Students

Throughout the world students are seen as future-builders and young competent forces. And their cries for justice and freedom represent the present and future cries of any dynamic society. The country's politicians must heed their demands, if they want an independent, free and dynamic country. The movement's demands as outlined by a group of students from Iran's universities are as follows:

--Freedom of activity for the variety of student associations, be they political, cultural or ... [ellipses as published] and their publications. --Freedom of students to hold peaceful gatherings within the university environment, and absence of intervention by security forces inside or outside the university with the aim of frightening and intimidating students, or halting [their gathering]. Independence of universities and election of university chancellors by lecturers, personnel and students. Official recognition of the right to education for all students, elimination of all academic restrictions imposed for political and ideological reasons, an end to the 'starred students' label and lifting of the stars from such students. An end to selection and quotas of students based on ethnicity, gender and ideology An end to gender segregation in universities and equal access to all university academic and cultural environments for male and female students An end to granting of special privileges to certain groups and bodies in universities, such as the Basij, owing to their ideological proximity to the [Islamic Republic] system. An end to widespread dismissals and forced retirement of independent lecturers or their substitution with illiterate mercenaries.

Prisoners

Incarceration of civil and political activists is unethical and against human rights law anywhere in the world. Based on the same perspective, we voice our objection to the incarceration of civil and social activists and condemn their imprisonment without any legal or rational charges. They are pioneers who push society toward civilization, and incarcerating them is nothing other than opposing humanity, philanthropy and societal progress. With that in mind, we state our demands in relation to prisoners and detainees:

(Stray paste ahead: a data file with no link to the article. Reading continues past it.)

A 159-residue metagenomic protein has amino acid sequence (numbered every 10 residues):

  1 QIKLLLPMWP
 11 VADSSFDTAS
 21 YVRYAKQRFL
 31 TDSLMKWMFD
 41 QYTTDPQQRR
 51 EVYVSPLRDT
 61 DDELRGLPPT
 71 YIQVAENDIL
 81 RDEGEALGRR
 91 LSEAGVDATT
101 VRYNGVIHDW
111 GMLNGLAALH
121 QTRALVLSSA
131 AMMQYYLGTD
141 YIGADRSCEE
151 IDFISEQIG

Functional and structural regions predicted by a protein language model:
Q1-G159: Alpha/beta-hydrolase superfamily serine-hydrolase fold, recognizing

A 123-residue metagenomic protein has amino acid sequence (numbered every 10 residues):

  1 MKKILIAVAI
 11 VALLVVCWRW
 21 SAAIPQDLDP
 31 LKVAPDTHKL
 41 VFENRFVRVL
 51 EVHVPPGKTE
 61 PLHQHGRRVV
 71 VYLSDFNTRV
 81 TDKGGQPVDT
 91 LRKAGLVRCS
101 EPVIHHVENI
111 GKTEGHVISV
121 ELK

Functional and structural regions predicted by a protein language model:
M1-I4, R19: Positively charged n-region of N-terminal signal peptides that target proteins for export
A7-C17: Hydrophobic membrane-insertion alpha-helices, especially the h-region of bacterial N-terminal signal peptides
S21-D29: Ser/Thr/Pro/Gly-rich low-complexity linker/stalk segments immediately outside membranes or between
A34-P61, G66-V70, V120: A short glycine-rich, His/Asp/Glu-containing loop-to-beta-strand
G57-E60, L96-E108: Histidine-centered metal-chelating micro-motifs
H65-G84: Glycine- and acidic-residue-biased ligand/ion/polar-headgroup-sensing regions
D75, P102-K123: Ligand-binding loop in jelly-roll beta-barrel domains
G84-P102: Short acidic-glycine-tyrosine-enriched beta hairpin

Defendants must be informed of the charges against them within 48 hours of arrest, and they must be unconditionally released in the absence of sufficient evidence and witnesses Every individual must have a right to legal representation Lawyers must be given immunity in the defence of their clients An end to arbitrary, prejudiced and long-term detentions without sufficient evidence and witnesses Judiciary's supervision over the court process and a proper enforcement of the law regarding criminals Security forces must refrain from raiding the defendant's place of residence, work or study without a judicial warrant Individuals must not be detained or arrested simply for holding an opinions and belief, as per Article 23 of the constitution The national media must strive to publicize court cases in which the plaintiffs are generally ordinary citizens, and advance transparency in the court procedures for defendants and criminals

Women

Women make up over half the world's population and play a significant role in every society. Politicians failing to outline the role of women in the creation of a healthy and balanced society will never attain lasting progress. At present women throughout the world are suffering from a multitude of problems and inequalities. These discriminations and sufferings are more apparent in developing countries. Presidential candidates should take positive steps to eliminate such inequalities and aggressions against women. These steps could be the following: